There, all alone, he will put in the winter in the hope of curing a deeper seated case of asthma from which he has been a sufferer for some years. He hopes to emerge- in the spring with a recast breathing apparatus, and resume his work in Carleton Place.

Mr. Richard Finners started out this morning on his regular rounds for Mr. Stevens, in apparently good health. He delivered goods at Mr. William Moffatt’s and on the way to
his rig passed some jocular remarks with Mr. R. Dowdall; then stood and watched the engine and spoke with the engineer, Mr. Playfair, when he suddenly lurched forward and fell on his face. Mr. Playfair hastily summoned Dr. McIntosh, but before he arrived
life was extinct. The body was conveyed to Patterson Bros. parlors. Deceased was about twenty-six years of age and was married but a short time ago.

 

Clipped from The Ottawa Journal,  24 Mar 1913, Mon,  Page 1

 

Clipped from The Ottawa Journal,  05 Feb 1913, Wed,  Page 3

 

Clipped from The Ottawa Journal,  20 Jun 1913, Fri,  Page 1

 

Clipped from The Ottawa Journal,  05 Feb 1913, Wed,  Page 3

Clipped from The Ottawa Journal,  28 Jul 1913, Mon,  Page 1

 

historicalnotes

This building started out as Leslie’s China Store and was operated by Mrs. Leslie circa 1890.  There was a fire in 1913 but later R.R. Powell operated a grocery at this site. The first of two Powell Grocery locations opened and  chose the Leslie Building, next to Comba’s furniture store.

Mr. Powell was the Sunday School Superintendent and he had three main interests in life: his business, his family, and the Methodist Church (Zion Memorial), which he attended regularly and was a lay preacher. It was a family run store and each helped in the store and he also employed Roy Whyte of Lake Ave East as a delivery boy. The oldest girl was Gladys. (Mrs. John Lashley and her sister Olive was a very popular CPHS teacher) Fern worked as a civil servant and Bert went to college and never returned to Carleton Place. Read more at:  Carleton Place Then and Now–Bridge Street Series– Volume 4- Leslie’s China Shop to Rubino’s/Giant Tiger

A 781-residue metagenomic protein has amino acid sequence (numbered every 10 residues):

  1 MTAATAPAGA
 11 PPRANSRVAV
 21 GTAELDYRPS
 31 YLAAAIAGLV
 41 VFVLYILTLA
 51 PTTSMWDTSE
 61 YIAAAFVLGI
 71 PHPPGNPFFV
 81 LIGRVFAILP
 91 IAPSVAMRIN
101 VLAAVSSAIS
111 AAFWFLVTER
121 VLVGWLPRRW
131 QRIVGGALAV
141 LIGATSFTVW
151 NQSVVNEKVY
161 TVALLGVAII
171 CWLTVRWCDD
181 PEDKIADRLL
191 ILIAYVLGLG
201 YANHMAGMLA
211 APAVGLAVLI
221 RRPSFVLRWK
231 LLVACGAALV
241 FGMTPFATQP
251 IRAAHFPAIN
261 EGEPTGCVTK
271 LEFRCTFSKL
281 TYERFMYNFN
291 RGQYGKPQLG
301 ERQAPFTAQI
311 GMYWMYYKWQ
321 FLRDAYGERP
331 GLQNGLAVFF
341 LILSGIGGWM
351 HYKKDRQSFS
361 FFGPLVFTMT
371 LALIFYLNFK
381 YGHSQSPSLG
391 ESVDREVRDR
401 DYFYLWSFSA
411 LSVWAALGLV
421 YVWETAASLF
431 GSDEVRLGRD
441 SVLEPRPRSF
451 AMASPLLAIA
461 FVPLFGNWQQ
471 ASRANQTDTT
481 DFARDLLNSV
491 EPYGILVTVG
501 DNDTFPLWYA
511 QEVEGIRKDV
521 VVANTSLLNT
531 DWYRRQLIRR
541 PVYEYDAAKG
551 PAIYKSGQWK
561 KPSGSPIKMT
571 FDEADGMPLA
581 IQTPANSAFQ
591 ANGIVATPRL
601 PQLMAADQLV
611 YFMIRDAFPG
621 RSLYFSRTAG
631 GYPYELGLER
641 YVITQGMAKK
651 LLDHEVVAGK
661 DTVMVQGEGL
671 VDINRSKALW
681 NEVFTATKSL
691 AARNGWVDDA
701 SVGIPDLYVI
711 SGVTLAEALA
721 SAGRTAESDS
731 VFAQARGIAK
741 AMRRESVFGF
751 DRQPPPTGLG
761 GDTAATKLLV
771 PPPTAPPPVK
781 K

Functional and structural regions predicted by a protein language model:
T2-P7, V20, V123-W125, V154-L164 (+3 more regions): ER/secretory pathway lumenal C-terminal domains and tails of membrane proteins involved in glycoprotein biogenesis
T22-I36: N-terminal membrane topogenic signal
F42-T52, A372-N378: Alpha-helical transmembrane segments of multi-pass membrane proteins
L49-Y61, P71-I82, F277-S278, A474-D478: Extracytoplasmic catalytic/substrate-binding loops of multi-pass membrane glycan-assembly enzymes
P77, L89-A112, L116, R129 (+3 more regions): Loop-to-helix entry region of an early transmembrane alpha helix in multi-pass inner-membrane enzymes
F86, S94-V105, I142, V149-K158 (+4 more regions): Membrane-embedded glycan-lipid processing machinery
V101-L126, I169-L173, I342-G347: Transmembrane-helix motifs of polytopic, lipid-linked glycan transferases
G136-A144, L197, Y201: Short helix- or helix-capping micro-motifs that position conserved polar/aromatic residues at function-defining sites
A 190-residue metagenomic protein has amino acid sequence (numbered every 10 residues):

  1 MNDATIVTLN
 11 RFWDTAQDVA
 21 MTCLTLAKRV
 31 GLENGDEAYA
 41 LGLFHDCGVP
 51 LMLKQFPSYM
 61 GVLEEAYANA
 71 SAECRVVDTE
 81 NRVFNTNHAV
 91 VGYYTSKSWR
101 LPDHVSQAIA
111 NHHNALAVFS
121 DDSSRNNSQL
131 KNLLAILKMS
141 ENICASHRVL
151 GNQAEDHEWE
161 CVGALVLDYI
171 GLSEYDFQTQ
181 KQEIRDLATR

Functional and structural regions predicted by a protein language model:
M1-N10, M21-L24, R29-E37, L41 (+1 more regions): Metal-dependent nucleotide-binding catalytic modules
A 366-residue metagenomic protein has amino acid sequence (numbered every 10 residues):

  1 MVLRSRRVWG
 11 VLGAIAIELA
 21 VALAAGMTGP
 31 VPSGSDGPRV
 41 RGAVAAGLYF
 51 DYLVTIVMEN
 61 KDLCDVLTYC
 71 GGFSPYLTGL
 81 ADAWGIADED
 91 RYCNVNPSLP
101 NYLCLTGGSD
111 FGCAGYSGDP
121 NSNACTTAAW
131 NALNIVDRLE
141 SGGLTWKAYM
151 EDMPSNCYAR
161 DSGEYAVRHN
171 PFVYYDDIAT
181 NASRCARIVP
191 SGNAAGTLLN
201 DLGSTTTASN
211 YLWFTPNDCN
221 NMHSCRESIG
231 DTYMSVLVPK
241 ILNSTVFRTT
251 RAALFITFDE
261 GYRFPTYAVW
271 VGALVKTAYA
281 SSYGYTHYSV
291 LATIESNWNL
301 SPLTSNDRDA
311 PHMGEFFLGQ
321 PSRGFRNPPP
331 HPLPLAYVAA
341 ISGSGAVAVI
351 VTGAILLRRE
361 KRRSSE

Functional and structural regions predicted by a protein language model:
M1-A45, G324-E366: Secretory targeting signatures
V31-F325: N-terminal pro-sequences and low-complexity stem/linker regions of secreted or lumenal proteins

Information where you can buy all Linda Seccaspina’s books-You can also read Linda in The Townships Sun and Screamin’ Mamas (USA)

Come and visit the Lanark County Genealogical Society Facebook page– what’s there? Cool old photos–and lots of things interesting to read. Also check out The Tales of Carleton Place.

relatedreading

The Winners of The Lanark Fair 1913

It’s Your Balderson News 1913

Just Like Internet Dating?— Circa 1913

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Join us and learn about the history under your feet! This year’s St. James Cemetery Walk will take place Thursday October 19th and october 21– Museum Curator Jennfer Irwin will lead you through the gravestones and introduce you to some of our most memorable lost souls!
Be ready for a few surprises along the way….
This walk takes place in the dark on uneven ground. Please wear proper footwear and bring a small flashlight if you like.
Tickets available at the Museum, 267 Edmund Street. Two dates!!!
https://www.facebook.com/events/1211329495678960/

OCT 28th
Downtown Carleton Place Halloween Trick or Treat Day–https://www.facebook.com/events/489742168060479/

Here we go Carleton Place– Mark Your Calendars–

October 28th The Occomores Valley Grante and Tile Event–730pm-1am Carleton Place arena-Stop by and pick up your tickets for our fundraiser dance for LAWS. They also have tickets for Hometown Hearts event at the Grand Hotel fundraiser

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Paradise in Hopetown

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Paradise in Hopetown

 

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Photo from1973